FTTx (fibre to the x) defines the use of a wide range of broadband network architecture options that are categorised based on where the fibre ends. Both locally and abroad, FTTx deployments have seen significant demand, driven by shifting business, education, government, and healthcare needs.
According to Keoikantse Marungwana, senior research and consulting manager, telco & IoT lead sub-Saharan Africa at IDC, FTTx is a bundle of opportunities wrapped in legacy challenges that can be overcome to deliver immense value to the business, consumer, and public sector alike.
“The country is in desperate need of economic recovery, and broadband technology developments are the fuel that can drive all facets of society out of these complex times,” he adds. “Connecting clinics and hospitals can improve access to healthcare through medical supplies logistics, maintenance operations, infrastructure monitoring and digitalisation. And that’s just scratching the surface of its potential.”
For the consumer, fibre to the home could grant them access to next-generation telemedicine, and kickstart the local evolution of smart homes. Globally, consumers and corporates have shown a clear appetite for connected and smart homes and buildings – from automation to video surveillance to work from home systems – and this is showing little sign of abating. In education, online teaching has undergone a significant acceleration thanks to increased broadband and fibre rollouts with institutions adopting the new normal and developing solutions designed specifically for this market.
“The adoption of cloud connectivity is also about to accelerate with many hyperscalers completing their local datacentre projects, providing consumers and organisations with high-bandwidth, low-latency connectivity,” says Marungwana. “This is a huge opportunity for cloud solution providers, online education providers and various over the top services.”
However, as much as opportunities rest on the FTTx revolution, there are challenges. Competing mobile broadband offers will continue to pull customers away from fixed home broadband and for many customers, there isn’t enough in the budget to pay for both mobile broadband and FTTH. Many have to choose between the two.
“Fibre deployment costs have been coming down steadily, but not at a rate to sufficiently accelerate the return on investment (ROI) for deployments in low-density areas,” explains Marungwana. “The impact of the pandemic on supply chains also contributed to project cost overruns and put additional pressure on the fibre roll-out strategies of various players.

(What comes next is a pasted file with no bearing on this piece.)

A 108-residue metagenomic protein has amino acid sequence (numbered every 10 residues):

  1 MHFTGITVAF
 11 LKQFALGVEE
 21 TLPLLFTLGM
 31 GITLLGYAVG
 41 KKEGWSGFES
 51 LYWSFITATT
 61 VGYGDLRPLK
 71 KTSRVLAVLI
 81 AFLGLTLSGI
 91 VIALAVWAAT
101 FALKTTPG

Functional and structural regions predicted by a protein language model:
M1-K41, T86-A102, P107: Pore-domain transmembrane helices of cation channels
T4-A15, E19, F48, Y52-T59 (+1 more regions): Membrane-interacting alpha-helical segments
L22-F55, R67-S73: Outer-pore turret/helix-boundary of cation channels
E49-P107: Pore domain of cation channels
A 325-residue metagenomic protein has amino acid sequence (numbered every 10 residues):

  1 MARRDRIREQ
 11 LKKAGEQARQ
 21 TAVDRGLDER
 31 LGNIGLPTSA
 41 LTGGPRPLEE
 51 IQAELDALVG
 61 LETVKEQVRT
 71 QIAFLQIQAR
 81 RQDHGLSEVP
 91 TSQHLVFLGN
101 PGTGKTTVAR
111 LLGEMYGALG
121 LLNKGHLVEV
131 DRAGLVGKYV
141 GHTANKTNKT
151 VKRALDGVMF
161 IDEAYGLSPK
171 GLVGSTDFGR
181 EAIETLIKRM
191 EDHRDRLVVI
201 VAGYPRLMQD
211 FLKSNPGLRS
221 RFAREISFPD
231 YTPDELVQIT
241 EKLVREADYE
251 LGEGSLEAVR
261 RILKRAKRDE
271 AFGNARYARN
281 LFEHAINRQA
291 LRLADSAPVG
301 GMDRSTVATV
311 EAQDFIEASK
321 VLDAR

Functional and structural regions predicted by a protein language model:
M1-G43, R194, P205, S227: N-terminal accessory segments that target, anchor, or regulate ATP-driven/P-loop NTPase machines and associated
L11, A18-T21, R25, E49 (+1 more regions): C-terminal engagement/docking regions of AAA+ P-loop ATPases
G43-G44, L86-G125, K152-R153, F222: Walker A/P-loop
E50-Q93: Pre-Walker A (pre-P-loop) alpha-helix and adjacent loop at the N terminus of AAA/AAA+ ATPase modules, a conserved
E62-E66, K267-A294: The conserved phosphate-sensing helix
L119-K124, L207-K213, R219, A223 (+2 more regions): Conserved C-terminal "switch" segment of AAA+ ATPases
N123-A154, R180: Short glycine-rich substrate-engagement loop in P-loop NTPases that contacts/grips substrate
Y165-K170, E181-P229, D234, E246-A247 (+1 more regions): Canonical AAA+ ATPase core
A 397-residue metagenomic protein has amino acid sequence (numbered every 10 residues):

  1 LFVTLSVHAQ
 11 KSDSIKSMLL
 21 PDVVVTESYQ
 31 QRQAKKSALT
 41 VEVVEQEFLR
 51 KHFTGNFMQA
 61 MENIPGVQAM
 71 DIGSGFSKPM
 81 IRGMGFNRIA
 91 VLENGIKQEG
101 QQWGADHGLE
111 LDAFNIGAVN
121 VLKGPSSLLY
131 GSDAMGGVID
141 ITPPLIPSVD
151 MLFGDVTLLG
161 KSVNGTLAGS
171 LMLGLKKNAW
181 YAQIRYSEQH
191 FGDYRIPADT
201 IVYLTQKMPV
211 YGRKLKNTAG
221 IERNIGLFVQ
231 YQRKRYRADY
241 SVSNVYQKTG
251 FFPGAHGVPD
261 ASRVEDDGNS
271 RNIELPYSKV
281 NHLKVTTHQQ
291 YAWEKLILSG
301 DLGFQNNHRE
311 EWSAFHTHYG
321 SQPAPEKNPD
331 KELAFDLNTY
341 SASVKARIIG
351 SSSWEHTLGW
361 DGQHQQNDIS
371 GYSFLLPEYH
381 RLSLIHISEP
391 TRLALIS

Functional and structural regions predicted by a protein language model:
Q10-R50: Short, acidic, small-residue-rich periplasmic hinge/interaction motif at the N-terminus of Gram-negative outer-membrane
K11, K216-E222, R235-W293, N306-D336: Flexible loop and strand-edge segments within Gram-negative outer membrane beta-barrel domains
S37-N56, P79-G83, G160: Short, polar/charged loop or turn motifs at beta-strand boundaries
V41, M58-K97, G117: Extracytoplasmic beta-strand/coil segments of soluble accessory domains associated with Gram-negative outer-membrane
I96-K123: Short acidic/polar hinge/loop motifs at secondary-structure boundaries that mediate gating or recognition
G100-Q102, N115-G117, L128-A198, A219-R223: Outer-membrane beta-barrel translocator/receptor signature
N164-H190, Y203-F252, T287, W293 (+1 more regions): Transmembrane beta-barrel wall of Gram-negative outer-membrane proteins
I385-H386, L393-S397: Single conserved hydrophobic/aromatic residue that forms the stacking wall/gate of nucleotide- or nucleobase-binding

This is further impacted by slow wayleave approvals for trenching and excavations for installation of underground fibre, and for installation of poles for overhead fibre deployments. The situation has played out the irresistible force paradox, with the unstoppable force of the fibre market growth fighting against the immovable object of council approvals for wayleaves.
Another challenge is that infrastructure sharing amongst service providers is not actively pursued by many of the players in the ecosystem as some view their infrastructure as a long-term competitive advantage and only share it on an ad hoc or reactive basis.
For all stakeholders, rural areas with their sparse landscapes add another layer of complexity. ROI and payback periods in rural markets is more difficult than compared to high density urban and peri-urban areas.
That said, there is still an opportunity for businesses to fully realise the potential of FTTx despite the challenges that loom on the horizon.
“Organisations that adopt this technology can fully realise their digitalisation needs through a stable, high-speed and low-latency connection,” says Marungwana. “They can develop their cloud strategies and accelerate cloud adoption and leverage the potential of the hybrid or work from home (WFH) models.”
FTTX removes the need for large office spaces and enables remote working and learning, creating new opportunities in office space optimisation and reduced office leasing costs. Industry sectors and verticals can accelerate their SmartX strategies across metering, buildings, assets and more, pulling on the innovative deployment models that evolve out of FTTx, Wi-Fi 6 and more.
“To overcome these challenges and realise these opportunities, pureplay fibre operators will need to develop compelling value propositions to gain market share against mobile broadband, and broadplay operators will need clever marketing and positioning strategies to package their fibre and mobile broadband offerings,” concludes Marungwana. “In addition, improved coordination between fibre players and government initiatives can help solve the rural connectivity challenge, providing a competitive advantage in the connectivity starved rural market.
“Fibre operators should consider incorporating infrastructure sharing as a key strategic enabler for market expansion and consider scheduling their wayleave applications way in advance to mitigate slow turnaround times from council.”